Supreme Court: Oral Arguments Today

Via Mark Godsey at Crim Prof Blog: The Supreme Court will hear oral argument today in two cases, including one which will determine whether a death penalty jury must be advised that if it rejects death, the defendant will receive life without parole.

Rompilla v. Beard, 04-5462, questions presented: (1) Does Simmons v. South Carolina, 512 U.S. 154 (1994) require a life-without-parole jury instruction where the only alternative to a death sentence under state law is life without the possibility of parole? (2) Has a defendant received unconsitutionally ineffective assistance of counsel at a capital sentencing hearing where counsel does not review the defendant's prior conviction record which would provide mitigating evidence regarding the defendant's traumatic childhood and mental health impairments? More details here.

This is a big deal because jurors may be afraid to vote for life thinking that someday the defendant will be released on parole and able to commit another crime. If the jury was told that the defendant will never leave jail, except in a pine box, they might be more apt to render a life verdict instead of a death verdict.

What we need is to move towards a system where we life-qualify jurors instead of death-qualify them. Every juror should be required to state that they could return a life verdict, no matter how heinous the crime, before being allowed to sit in a capital case.

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    Re: Supreme Court: Oral Arguments Today (none / 0) (#1)
    by wishful on Tue Jan 18, 2005 at 07:10:47 AM EST
    I know the law is a complex thing, but aren't the answers to these questions common sense? How can they have reached this level (SC)? How can common sense and the law be diametrically opposed? Why would we want juries to be uninformed, and then think that we care for justice? How coud a citizen be presumed to have effective assistance while that counsel knows not of his client's law-related past that is on the record? How, how, how?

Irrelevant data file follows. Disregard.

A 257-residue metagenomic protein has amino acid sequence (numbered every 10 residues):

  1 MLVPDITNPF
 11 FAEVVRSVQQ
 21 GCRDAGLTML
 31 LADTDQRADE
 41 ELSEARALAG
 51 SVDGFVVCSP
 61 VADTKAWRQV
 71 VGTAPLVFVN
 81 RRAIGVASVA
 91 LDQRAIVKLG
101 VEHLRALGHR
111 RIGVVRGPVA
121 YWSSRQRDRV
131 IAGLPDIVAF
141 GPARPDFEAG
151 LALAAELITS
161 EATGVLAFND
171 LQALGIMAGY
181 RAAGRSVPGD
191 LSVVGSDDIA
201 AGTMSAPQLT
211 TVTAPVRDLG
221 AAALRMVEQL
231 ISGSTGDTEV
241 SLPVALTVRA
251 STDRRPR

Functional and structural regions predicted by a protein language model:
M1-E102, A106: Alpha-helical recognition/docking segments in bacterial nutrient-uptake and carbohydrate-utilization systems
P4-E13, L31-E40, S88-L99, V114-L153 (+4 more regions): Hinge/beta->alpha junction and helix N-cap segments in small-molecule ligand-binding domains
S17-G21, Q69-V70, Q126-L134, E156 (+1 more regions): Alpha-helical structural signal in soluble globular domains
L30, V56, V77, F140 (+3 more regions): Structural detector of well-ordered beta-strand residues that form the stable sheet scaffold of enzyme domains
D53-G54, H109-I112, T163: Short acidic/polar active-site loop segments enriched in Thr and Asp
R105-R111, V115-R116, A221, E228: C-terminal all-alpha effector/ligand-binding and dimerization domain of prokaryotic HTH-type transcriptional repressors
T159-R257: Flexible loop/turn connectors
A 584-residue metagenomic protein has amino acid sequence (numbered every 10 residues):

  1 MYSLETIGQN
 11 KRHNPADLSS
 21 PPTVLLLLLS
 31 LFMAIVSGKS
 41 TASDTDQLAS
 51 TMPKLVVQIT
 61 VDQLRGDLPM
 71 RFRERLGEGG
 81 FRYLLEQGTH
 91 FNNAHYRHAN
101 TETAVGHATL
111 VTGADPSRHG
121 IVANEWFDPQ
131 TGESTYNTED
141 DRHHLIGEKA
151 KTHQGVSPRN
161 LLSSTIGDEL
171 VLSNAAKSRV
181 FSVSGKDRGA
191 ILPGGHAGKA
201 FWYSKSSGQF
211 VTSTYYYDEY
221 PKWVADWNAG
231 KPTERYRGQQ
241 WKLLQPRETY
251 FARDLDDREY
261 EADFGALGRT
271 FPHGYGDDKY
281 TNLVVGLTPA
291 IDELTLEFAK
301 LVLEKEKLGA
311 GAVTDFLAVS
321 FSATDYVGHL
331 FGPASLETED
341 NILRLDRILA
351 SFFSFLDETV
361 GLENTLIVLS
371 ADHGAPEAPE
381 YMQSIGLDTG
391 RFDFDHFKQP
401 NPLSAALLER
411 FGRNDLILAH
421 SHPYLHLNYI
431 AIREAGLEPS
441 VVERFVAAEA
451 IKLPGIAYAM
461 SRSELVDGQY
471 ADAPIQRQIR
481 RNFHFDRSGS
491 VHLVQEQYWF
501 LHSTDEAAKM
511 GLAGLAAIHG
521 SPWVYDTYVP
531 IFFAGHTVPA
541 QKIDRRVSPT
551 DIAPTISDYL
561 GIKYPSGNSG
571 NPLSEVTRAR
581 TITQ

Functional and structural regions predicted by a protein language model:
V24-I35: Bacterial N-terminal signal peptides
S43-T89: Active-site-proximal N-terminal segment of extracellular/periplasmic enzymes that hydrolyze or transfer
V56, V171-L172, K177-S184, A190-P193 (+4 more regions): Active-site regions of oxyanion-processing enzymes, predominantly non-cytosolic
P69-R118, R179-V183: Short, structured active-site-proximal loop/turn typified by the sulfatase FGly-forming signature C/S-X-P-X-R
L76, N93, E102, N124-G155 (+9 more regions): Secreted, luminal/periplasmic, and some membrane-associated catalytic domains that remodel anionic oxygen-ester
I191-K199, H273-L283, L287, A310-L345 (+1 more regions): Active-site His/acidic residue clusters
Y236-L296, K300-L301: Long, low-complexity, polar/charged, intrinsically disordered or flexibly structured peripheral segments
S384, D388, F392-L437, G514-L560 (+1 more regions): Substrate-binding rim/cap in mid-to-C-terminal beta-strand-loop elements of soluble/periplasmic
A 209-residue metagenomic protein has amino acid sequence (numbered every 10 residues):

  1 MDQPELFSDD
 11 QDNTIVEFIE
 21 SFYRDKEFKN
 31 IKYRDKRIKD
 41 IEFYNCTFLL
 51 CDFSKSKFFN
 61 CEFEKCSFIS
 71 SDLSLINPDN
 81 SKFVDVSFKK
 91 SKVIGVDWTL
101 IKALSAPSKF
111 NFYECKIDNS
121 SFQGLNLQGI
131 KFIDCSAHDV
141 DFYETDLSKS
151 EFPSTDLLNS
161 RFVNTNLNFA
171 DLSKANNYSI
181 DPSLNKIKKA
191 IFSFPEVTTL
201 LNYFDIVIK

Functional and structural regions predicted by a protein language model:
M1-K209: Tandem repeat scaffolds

Re: Supreme Court: Oral Arguments Today (none / 0) (#2)
    by Talkleft Visitor on Tue Jan 18, 2005 at 07:22:25 AM EST
    Most people don't have an attorney before they get in trouble and don't know where to go for advice. So they pick a name out of the phone book or listen to the recommendations of acquaintences or use a public defender. Like an other field, the best command the top fees. What that means is that the less wealthy get less effective counsel, as a general rule. How many of these problems that we see - innocents in jail, ineffective assistance of counsel, etc. - would there be if every defendent were represented by the top defense attorneys in the country?

    Re: Supreme Court: Oral Arguments Today (none / 0) (#3)
    by Talkleft Visitor on Tue Jan 18, 2005 at 07:59:29 AM EST
    Life in prison or Death, death would be the way to go, Because Prison and i mean all prisons are nothing but a form of living death. But the question is did that person do the killing or is that person insane? and will that person be saved, most did do the art of murder and all are insane, so were is the line? Only god knows that? so god help us all from going Something insane in this empire.

    Re: Supreme Court: Oral Arguments Today (none / 0) (#4)
    by Talkleft Visitor on Tue Jan 18, 2005 at 08:07:31 AM EST
    Fred, Fred, Fred. You can get out of prison. You can't get out of death. Oh, and not everyone in prison killed someone with the "art of murder," as you so bizarrly (sp?) put it.

    Re: Supreme Court: Oral Arguments Today (none / 0) (#5)
    by Talkleft Visitor on Tue Jan 18, 2005 at 07:07:45 PM EST
    Sorry, but whenever I see the phrases "Supreme Court" and "oral argument", I tend to flash on Justice Thomas intoning from the bench: "I will receive oral now!" Hey, I just can't take this guy seriously.